Believe it or not, and you should because it’s true. Many of the causes of addiction are rooted in our childhood upbringing. That’s not to say that genetics or environment are totally responsible for someone being addicted, although many addicts use this as an excuse and blame other people and circumstances for their own addiction, when in truth that is just an excuse to continue to indulge their addiction. There is no doubt that genetic and environmental factors can play a part in someone being predisposed to addiction, but that is not and cannot be used as an excuse for the person not to choose recovery. If someone had a heart attack we would not blame them for getting sick. But if after successful heart surgery or other treatment, their Doctor had prescribed a healthy diet and exercise routine that would keep them healthy the rest of their lives, and they purposely chose to ignore it, instead going back to bad eating and poor exercise, then we would definitely blame them for not choosing to be healthy. Because the path to health was there, they are just choosing to ignore it. It’s the same with addiction. We do not blame people for becoming addicts, and we understand many times circumstances and issues from their childhood played in role in their susceptibility to addiction However we do blame them (and should blame them) for not taking the necessary action to resolve these issues once they know that there is a problem and there is help available.
As a child we all had defense mechanisms built in us that helped us cope with life as children. These defense mechanisms (our thinking and the way our brain processed stuff) were very helpful and appropriate to us as children, for at that time they helped us cope individually with the circumstances, reality, and experience of childhood. When you were a little baby your mother pushed you around in a stroller because you couldn’t walk by yourself. Also when you were a young child you had diapers on, because you had not yet been toilet trained. Now of course it would be absurd to see you walking down the street today as an adult being pushed in a stroller, or wearing diapers. Why? Because you have outgrown these things. Obviously they are no longer necessary. There was a time and place in your life when they were very necessary and they served a very important purpose. But you’ve outgrown them and they are no longer necessary.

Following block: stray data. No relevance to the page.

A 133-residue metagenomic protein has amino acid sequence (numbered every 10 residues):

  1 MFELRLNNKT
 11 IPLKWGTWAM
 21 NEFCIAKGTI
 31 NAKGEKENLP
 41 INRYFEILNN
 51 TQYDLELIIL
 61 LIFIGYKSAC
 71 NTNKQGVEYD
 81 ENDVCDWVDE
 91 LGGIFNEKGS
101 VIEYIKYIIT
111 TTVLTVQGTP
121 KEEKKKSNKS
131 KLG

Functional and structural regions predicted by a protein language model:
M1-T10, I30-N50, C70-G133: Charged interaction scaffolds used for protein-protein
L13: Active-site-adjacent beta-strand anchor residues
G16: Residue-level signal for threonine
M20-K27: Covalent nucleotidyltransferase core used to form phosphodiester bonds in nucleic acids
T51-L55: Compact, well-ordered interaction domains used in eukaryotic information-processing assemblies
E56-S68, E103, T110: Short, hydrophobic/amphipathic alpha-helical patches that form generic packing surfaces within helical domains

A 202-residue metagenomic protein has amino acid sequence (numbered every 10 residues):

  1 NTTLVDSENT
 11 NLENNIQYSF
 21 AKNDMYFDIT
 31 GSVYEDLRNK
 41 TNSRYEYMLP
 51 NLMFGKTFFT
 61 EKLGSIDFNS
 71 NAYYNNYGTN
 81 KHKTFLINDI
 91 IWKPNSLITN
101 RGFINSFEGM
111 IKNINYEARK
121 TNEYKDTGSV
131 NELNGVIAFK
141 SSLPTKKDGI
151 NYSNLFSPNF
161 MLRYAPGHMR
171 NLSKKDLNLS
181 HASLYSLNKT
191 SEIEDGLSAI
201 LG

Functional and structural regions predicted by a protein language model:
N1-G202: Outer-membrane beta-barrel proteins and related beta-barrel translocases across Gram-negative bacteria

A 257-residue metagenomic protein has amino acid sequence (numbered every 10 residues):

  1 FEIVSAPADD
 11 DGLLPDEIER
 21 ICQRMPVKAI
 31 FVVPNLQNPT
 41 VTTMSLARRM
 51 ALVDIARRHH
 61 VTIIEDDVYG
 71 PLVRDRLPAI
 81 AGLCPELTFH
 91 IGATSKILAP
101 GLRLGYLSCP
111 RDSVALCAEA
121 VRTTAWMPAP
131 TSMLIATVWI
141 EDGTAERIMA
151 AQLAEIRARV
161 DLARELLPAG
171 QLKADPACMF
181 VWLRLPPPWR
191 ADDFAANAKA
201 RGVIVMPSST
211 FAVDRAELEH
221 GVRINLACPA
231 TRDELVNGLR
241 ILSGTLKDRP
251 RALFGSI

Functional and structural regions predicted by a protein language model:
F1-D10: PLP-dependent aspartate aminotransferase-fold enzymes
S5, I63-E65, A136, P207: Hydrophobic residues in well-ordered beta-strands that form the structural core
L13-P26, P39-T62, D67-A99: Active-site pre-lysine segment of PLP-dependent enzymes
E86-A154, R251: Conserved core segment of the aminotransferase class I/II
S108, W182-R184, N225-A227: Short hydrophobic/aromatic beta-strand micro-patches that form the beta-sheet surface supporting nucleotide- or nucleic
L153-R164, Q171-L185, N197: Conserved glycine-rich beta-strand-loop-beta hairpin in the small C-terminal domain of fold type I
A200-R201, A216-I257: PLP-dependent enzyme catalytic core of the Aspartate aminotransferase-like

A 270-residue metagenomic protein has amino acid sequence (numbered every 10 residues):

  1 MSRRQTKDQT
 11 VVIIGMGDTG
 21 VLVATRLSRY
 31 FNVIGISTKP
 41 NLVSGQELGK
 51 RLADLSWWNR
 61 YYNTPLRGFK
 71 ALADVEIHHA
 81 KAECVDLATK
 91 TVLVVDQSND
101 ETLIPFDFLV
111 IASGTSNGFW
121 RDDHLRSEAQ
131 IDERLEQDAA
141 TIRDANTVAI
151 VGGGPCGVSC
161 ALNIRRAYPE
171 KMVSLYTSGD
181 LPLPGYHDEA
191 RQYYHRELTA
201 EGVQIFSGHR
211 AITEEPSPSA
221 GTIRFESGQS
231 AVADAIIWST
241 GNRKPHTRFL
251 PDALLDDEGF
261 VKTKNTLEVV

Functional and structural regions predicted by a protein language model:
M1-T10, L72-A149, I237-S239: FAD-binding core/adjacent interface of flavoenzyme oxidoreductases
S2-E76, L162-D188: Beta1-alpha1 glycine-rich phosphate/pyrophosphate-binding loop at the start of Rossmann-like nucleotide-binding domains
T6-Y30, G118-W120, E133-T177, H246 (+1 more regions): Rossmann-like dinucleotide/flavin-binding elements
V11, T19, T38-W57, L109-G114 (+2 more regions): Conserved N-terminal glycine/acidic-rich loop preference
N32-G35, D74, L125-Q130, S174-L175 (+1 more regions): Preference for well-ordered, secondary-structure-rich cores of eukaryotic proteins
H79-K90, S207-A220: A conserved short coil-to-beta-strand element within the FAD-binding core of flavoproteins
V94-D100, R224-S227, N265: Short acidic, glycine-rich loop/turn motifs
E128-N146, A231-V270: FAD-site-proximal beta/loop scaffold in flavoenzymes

Unfortunately in the lives of some addicts many of the psychological defense mechanisms that they had employed in their mind to help them deal and cope with the realities of life when they were young children have not been placed aside or discarded as they should have been. As well they have not been replaced with healthy, adult thinking. Instead of thanking these defense mechanisms and thoughts for helping us when we needed them as a child and then discarding them as is appropriate for an adult, many addicted people still cling onto them and that is reflected in their addictive behavior. That’s why we often see addict’s behavior as childish, selfish, and often think they are acting like a baby…because they are!
One of the great things that an addict will learn in the rehabilitation process (either in a rehab/treatment center or through therapy or possibly in a 12 step program but not as likely) is their own individual reasons for clinging on to these childhood defense mechanisms. They will be able to identify them, which was a critical step for me (I was shocked and surprised when I saw my own childhood defense mechanisms that I was holding onto as an adult) and now having understanding of these things, they will be able to make a choice to put these things aside and move forward and not continue to indulge in their addiction. The key to it is for the addicted person to see the truth and then they can decide what to do with it. Usually most people upon seeing the truth will choose to put aside the past and move forward to a productive, happy, and joyful life. I believe this is a critical piece to an addict’s recovery, and makes for the most successful path to addiction recovery because it is truly a path to freedom.
While there are some people who can overcome their addictive behavior and stop indulging in their addictive behavior without this knowledge and information about how the mind works (what they think and why, in other words understanding the basic traits of all addicts and why addicts think and behave as they do), I don’t believe that type of recovery, one of abstinence without finding true peace and happiness, is the best type of recovery. I believe the type of recovery that shows us the truth and allows us to choose freedom and gives us freedom is definitely the way to go. That comes from learning about yourself with the help of others who can show you the way. I pray that is the choice your addicted loved one will make. It was a life- saving and life changing choice for me.